Study, eg on youtube, new techniques and concepts

Experiment with new techniques and concepts

Discover new music to listen to and get inspired

Play along (poorly) with the music, be it my own or someone else's

It can last quite a while, that non-writing phase, but it'll come back. It always has. It always does. Your shortage of ideas is similar. Do something else. Prepare for when you have ideas again. Develop your skillset and your tools while you wait.

Share this post


Link to post
Share on other sites

The most important thing that prolific artists and composers will tell you is that this stuff becomes incredibly easy if you just do it all the time and consistently. Anxiety about being creative is self-fulfilling, since the issues you talk about (not having ideas, not knowing what to do) come from being unpracticed.

Do you ask someone to run a 5-minute mile if they've been a couch potato for the last 3 years? Being a creative is like being an athlete. If you don't keep those muscles in shape, they'll never, ever work when you ask them to.

Just make stuff, and stop worrying about if it's bad. Bad art can improve, non-existent art can not. And remember:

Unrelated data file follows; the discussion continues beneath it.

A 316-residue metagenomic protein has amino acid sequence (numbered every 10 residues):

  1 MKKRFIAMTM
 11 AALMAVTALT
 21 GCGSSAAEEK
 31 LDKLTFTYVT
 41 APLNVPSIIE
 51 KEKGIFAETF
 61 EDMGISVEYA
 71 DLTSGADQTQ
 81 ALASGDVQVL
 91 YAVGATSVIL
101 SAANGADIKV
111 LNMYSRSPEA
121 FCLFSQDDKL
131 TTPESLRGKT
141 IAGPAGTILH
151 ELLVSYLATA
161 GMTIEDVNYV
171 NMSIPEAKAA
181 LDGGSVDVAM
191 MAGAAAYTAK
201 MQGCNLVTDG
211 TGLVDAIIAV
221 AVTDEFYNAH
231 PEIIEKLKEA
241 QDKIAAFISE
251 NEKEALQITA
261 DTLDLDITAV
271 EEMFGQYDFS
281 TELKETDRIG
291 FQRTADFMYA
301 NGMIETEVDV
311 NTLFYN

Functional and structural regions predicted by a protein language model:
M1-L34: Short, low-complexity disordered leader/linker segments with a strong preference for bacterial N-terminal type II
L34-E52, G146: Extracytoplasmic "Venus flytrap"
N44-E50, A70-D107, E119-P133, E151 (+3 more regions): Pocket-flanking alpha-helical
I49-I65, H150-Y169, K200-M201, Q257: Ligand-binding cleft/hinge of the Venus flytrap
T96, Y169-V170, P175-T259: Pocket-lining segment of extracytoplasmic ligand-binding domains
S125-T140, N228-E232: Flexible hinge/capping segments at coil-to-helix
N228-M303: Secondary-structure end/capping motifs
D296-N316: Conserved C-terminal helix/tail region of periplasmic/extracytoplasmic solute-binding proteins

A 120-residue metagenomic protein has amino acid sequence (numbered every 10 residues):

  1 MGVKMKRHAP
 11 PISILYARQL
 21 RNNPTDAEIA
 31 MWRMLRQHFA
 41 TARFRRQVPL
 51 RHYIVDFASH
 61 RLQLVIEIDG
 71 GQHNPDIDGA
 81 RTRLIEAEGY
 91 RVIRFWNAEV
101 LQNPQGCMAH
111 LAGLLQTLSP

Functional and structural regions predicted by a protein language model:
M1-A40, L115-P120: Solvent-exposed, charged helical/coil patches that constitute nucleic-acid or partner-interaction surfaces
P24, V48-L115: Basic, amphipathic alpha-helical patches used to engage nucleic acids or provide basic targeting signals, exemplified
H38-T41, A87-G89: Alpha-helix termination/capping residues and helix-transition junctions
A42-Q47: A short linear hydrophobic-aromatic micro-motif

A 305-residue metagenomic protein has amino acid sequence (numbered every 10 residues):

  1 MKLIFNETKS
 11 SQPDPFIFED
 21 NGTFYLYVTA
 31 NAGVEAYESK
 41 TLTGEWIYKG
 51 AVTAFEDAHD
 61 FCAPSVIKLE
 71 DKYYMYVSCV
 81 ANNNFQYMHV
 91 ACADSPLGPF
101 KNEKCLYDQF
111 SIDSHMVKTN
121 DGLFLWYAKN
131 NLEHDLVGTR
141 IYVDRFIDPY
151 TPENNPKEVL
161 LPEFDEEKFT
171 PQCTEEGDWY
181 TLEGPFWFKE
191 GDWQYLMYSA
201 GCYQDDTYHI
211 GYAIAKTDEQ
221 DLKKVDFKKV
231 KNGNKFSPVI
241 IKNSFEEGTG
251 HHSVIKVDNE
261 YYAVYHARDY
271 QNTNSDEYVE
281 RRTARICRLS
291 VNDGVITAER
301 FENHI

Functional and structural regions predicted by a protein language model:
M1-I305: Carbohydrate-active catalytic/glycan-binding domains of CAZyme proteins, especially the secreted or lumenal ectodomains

Share this post


Link to post
Share on other sites

Everyone has a different take; for me, I think you just HAVE to come to the creative process with a goal of making something that makes YOU happy. There can be flaws, there can be things you'd do differently next time, you can digest & consider constructive criticism, but if there's an idea SOMEWHERE in there that, regardless of anything else, you think deserves to exist in the world, which you're proud of, you can draw strength from that.

Applied to something like poetry: If I write a poem, and there's a single line, or even a phrase within a line, that I love, that I am proud of, that I want to exist within a context that facilitates it... I'm good.

With music, arrangement in particular, if there's a single melodic or harmonic idea that's not obvious, that works, that feels like something personal that only I might have done "that way"... I'm good.

Obviously, it's better if there are multiple ideas, and it's better if the context in which they exist is polished, strong, etc. overall, but even if it's the most professional-sounding piece of music in the world, if there ISN'T an idea/moment like that in there, I won't love it.

So, to paraphrase: "Draw creative strength from your moments of light, no matter how dark their surroundings may sometimes seem"? Something like that!

Share this post


Link to post
Share on other sites
21 hours ago, PRYZM said:

Anxiety about being creative is self-fulfilling, since the issues you talk about (not having ideas, not knowing what to do) come from being unpracticed.

Do you ask someone to run a 5-minute mile if they've been a couch potato for the last 3 years? Being a creative is like being an athlete. If you don't keep those muscles in shape, they'll never, ever work when you ask them to.